Upcoming Seminars & Events

Subscribe to Seminars & Events
October 23, 2014
12:30pm - 1:30pm
Braid Groups and Categorification

Braid groups are fundamental objects in mathematics and categorification is the process of replacing set-theoretic theorems by category-theoretic analogues. We will connect the two by discussing a categorification of the Temperley-Lieb Algebra which results in a braid group action. We will conclude by discussing how a braid group action leads to a homology theory of links - triply graded link homology recently discovered by Mikhail Khovanov. 

Speaker: Amitesh Datta , Princeton University
Location:
Fine Hall 314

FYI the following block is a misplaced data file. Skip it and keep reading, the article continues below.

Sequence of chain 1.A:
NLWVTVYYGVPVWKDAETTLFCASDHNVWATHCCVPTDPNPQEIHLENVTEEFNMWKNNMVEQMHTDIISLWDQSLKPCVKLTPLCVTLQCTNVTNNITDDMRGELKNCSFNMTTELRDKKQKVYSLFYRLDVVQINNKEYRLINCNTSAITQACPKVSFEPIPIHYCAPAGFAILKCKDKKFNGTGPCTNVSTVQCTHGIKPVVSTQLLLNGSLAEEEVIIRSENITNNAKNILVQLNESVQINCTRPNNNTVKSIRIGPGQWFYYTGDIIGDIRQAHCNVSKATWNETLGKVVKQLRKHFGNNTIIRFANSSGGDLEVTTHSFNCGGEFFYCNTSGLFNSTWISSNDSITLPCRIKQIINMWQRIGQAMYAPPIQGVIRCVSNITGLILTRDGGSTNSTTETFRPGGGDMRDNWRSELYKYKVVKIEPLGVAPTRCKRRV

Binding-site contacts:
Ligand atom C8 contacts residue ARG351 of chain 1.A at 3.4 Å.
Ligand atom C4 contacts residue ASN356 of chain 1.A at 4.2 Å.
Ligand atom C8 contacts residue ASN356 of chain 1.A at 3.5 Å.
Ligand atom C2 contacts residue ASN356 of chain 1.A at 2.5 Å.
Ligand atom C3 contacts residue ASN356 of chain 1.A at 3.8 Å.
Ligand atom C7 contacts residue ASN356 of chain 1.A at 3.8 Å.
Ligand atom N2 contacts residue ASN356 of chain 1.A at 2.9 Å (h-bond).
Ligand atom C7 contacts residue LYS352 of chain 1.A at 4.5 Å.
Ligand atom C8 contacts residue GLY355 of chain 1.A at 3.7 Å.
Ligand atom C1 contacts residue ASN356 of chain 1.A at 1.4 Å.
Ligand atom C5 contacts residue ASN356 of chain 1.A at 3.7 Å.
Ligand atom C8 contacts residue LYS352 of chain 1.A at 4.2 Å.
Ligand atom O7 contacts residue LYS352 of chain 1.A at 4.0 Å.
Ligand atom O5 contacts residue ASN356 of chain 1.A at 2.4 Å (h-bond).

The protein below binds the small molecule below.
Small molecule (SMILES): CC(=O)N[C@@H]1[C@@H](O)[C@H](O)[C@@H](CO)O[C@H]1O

October 23, 2014
2:00pm - 3:30pm
Burgers equation with random forcing

The Burgers equation is one of the basic nonlinear evolutionary PDEs. The study of ergodic properties of the Burgers equation with random forcing began in 1990's. The natural approach is based on the analysis of optimal paths in the random landscape generated by the random force potential. For a long time only compact cases of the Burgers dynamics on a circle or bounded interval were understood well. In this talk I will discuss the Burgers dynamics on the entire real line with no compactness or periodicity assumption on the random forcing. The main result is the description of the ergodic components and existence of a global attracting random solution in each component. The proof is based on ideas from the theory of first or last passage percolation. My new work on kicked forcing is an extension of joint work with Eric Cator and Kostya Khanin on Poissonian forcing. 

Speaker: Yuri Bakhtin , Courant Institute of Mathematical Sciences, New York University
Location:
Fine Hall 601
October 23, 2014
3:00pm - 4:00pm
Stein's conjecture and other fair representation problems